Dead Sea Scrolls case ends in pro­ba­tion

The Oneida Daily Dispatch (Oneida, NY) - - Front Page - By Jen­nifer Peltz

The 9-year-old-case of a man us­ing on­line aliases to si­lence his fa­ther’s de­trac­tors fi­nally ends with no jail time.

NEWYORK » Raphael Golb’s con­vic­tion wasn’t quite like any other: us­ing on­line aliases to dis­credit his fa­ther’s ad­ver­sary in a schol­arly de­bate over the Dead Sea Scrolls.

The 9-year-old case got a New York law thrown out and fi­nally ended Mon­day with no jail time for Golb, who per­suaded a judge to sen­tence him to three years’ pro­ba­tion rather than two months in jail.

Ap­peals had put the jail ter­mon hold and nar­rowed the counts in his crim­i­nal im­per­son­ation and forgery con­vic­tion in a cu­ri­ous case of an­cient re­li­gious texts, dig­i­tal mis­deeds, aca­demic ri­val­ries and fil­ial loy­alty.

“Ob­vi­ously, I’m re­lieved not to be go­ing to jail,” Golb said, adding that he re­mains con­cerned by hav­ing been pros­e­cuted for on­line ac­tiv­ity he said was meant as satire. “The judge to­day did the right thing, but the whole thing should have been thrown out nine years ago.”

Pros­e­cu­tors said jail was a fair pun­ish­ment for a man who posed on­line as a promi­nent pro­fes­sor to send aca­dem­i­cally damn­ing emails about the scholar him­self.

“The ( jail) sen­tence should stand,” Man­hat­tan As­sis­tant District At­tor­ney El­iz­a­beth Roper said.

The case be­gan in 2008 when col­leagues and stu­dents of New York Univer­sity Ju­daic stud­ies scholar Lawrence Schiff­man got emails in which he seemed to sug­gest he’d pla­gia­rized the work of an­other Jew­ish his­tory ex­pert, Nor­man Golb of the Univer­sity of Chicago.

The two were on dif­fer­ent sides of an ob­scure but heated dis­pute over which an­cient Jews wrote the­more than 2,000-year-old scrolls, which in­clude the ear­li­est known ver­sion of por­tions of the He­brew Bi­ble.

But the emails weren’t ac­tu­ally from Schiff­man, who later said he spent weeks re­fut­ing the claims.

By 2009, au­thor­i­ties said they’d fig­ured out who was be­hind the mes­sages: Raphael Golb, a lit­er­a­ture scholar and now-dis­barred lawyer who is Nor­man Golb’s son. Charg­ing Raphael Golb with iden­tity theft and other crimes, pros­e­cu­tors said he’d cre­ated an elab­o­rate elec­tronic cam­paign in­volv­ing blog posts and 70 phony email ac­counts to tar­nish his fa­ther’s de­trac­tors.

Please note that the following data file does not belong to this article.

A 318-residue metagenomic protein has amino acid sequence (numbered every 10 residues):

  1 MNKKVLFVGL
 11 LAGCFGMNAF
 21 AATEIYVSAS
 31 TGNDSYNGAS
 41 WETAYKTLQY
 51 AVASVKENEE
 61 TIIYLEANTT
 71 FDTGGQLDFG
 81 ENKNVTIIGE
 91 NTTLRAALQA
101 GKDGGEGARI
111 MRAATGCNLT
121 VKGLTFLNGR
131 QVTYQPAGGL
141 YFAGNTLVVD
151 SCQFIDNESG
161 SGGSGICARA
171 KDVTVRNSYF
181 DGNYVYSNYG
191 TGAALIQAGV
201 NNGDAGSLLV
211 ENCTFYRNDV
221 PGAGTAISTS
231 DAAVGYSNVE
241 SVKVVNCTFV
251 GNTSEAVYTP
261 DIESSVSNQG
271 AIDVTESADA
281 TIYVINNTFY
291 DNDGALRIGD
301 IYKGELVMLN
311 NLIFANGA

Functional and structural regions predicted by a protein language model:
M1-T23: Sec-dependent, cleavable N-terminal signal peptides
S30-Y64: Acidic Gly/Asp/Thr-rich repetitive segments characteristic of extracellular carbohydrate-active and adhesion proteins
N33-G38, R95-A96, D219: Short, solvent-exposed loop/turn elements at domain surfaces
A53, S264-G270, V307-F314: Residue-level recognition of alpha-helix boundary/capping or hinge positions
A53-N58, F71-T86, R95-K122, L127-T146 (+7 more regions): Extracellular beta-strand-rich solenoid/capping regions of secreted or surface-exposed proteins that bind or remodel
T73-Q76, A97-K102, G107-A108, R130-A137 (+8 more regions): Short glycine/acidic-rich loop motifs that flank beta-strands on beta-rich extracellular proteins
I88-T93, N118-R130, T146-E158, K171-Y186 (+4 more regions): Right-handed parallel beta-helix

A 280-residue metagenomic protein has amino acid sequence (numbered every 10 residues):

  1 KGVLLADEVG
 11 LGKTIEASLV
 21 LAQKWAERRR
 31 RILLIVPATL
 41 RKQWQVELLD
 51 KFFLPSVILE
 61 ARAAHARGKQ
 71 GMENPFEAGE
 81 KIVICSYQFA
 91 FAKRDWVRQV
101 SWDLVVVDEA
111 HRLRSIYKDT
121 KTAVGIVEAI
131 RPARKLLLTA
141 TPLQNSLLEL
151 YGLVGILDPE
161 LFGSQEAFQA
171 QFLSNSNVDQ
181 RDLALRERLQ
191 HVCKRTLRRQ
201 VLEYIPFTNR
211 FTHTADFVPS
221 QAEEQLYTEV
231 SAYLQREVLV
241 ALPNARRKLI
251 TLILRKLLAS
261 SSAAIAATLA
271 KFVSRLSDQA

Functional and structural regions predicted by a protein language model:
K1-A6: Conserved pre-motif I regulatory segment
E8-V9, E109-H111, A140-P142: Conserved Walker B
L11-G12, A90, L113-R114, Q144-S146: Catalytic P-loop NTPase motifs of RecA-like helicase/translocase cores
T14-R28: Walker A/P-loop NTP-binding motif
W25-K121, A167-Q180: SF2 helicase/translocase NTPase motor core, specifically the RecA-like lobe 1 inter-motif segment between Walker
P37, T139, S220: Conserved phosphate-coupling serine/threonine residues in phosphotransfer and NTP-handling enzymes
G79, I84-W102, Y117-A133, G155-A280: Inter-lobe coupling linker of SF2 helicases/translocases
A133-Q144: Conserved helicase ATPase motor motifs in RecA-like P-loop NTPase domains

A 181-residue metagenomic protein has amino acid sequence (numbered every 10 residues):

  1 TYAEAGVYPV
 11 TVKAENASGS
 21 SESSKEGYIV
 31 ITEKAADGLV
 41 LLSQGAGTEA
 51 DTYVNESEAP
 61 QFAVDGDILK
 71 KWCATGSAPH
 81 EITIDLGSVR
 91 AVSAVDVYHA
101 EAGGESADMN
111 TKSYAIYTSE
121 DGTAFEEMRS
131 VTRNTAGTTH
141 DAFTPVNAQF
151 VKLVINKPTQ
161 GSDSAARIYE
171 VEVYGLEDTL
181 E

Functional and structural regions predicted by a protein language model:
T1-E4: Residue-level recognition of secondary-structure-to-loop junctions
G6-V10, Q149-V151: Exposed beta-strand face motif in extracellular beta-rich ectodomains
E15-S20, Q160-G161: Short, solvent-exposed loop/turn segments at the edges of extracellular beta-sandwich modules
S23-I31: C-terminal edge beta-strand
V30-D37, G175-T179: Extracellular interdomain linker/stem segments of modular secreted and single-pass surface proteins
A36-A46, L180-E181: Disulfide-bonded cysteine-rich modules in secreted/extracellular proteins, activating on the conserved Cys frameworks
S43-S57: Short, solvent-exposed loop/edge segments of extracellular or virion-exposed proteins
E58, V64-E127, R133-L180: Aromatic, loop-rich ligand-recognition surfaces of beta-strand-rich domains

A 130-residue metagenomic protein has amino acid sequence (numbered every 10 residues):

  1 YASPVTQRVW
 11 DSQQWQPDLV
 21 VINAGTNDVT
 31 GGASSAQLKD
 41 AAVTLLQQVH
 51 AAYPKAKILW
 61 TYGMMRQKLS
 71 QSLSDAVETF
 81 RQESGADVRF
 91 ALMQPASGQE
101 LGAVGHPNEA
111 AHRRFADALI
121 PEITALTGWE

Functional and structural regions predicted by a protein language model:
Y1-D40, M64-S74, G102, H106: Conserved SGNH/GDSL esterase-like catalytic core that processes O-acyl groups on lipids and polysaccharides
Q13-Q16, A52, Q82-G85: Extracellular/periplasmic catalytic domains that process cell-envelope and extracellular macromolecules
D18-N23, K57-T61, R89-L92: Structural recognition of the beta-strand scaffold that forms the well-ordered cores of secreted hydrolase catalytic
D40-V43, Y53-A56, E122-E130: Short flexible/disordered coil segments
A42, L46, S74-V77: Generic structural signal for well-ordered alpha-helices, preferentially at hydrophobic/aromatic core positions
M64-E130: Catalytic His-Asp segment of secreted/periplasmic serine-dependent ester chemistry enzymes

Raphael Golb ini­tially ar­gued the writ­ings weren’t a crime but par­ody and aca­demic whis­tle-blow­ing meant to counter schol­arly scorn di­rected at his fa­ther and ex­pose “un­eth­i­cal con­duct” in his field.

Or, as Golb put it in 2010 tes­ti­mony: “I used meth­ods of satire, irony, par­ody and any other form of ver­bal rhetoric that be­came the type of lan­guage used by philoso­phers dur­ing the En­light­en­ment to ex­pose the ir­ra­tional ar­gu­ments of their op­po­nents.”

In­deed, the trial was so full of eru­dite ref­er­ences that it some­times felt more like an aca­demic con­fer­ence, touch­ing on the French En­light­en­ment writer Voltaire, the early 1900s Por­tuguese poet Fer­nando Pes­soa, the Ro­man thinker Pliny the El­der, and more.

But it also was, par­tic­u­larly at the time, a rel­a­tively rare in­ter­net im­per­son­ation pros­e­cu­tion that didn’t in­volve fi­nan­cial crimes.

Golb was con­victed in 2010. He was sen­tenced then to six months in jail, a term that would be re­duced as his ap­peals cut a twist­filled path through state and fed­eral courts and the state Leg­is­la­ture.

In one turn, the case prompted New York state’s high­est court in 2014 to strike down an of­ten-used ag­gra­vated ha­rass­ment law that made it a mis­de­meanor to com­mu­ni­cate with some­one “in a man­ner likely to cause an­noy­ance or alarm” and with the in­tent to do so. Po­lice and pros­e­cu­tors saw it as an im­por­tant tool for pur­su­ing do­mes­tic vi­o­lence and other cases, but Golb and his lawyer called it an un­con­sti­tu­tional in­tru­sion on free-speech rights.

The state Court of Ap­peals con­cluded the law was “un­con­sti­tu­tion­ally vague and over­broad.” The state Leg­is­la­ture later passed a re­vised ver­sion.

The Court of Ap­peals also dis­missed some of the counts in Golb’s con­vic­tion, in­clud­ing the only felony — iden­tity theft — which had led to his dis­bar­ment. He was re­sen­tenced to two months in jail.

Fed­eral courts sub­se­quently cut some more counts, leav­ing a to­tal of 10. They re­flected a to­tal of five emails sent over two days, noted Golb’s lawyer, Ron Kuby.

Said Man­hat­tan state Supreme Court Jus­tice Laura Ward: “I think Mr. Golb has been pun­ished enough.”

“The judge to­day did the right thing, but the whole thing should have been thrown out nine years ago.”

— Raphael Golb


In this file photo, Raphael Golb, cen­ter, and his at­tor­ney Ron Kuby, left, con­fer dur­ing a re­cess in his trial at Man­hat­tan State Supreme Court in New York. A judge is ex­pected to de­cide Mon­day on Golb’s fi­nal bid to re­duce his two-month jail sen­tence....

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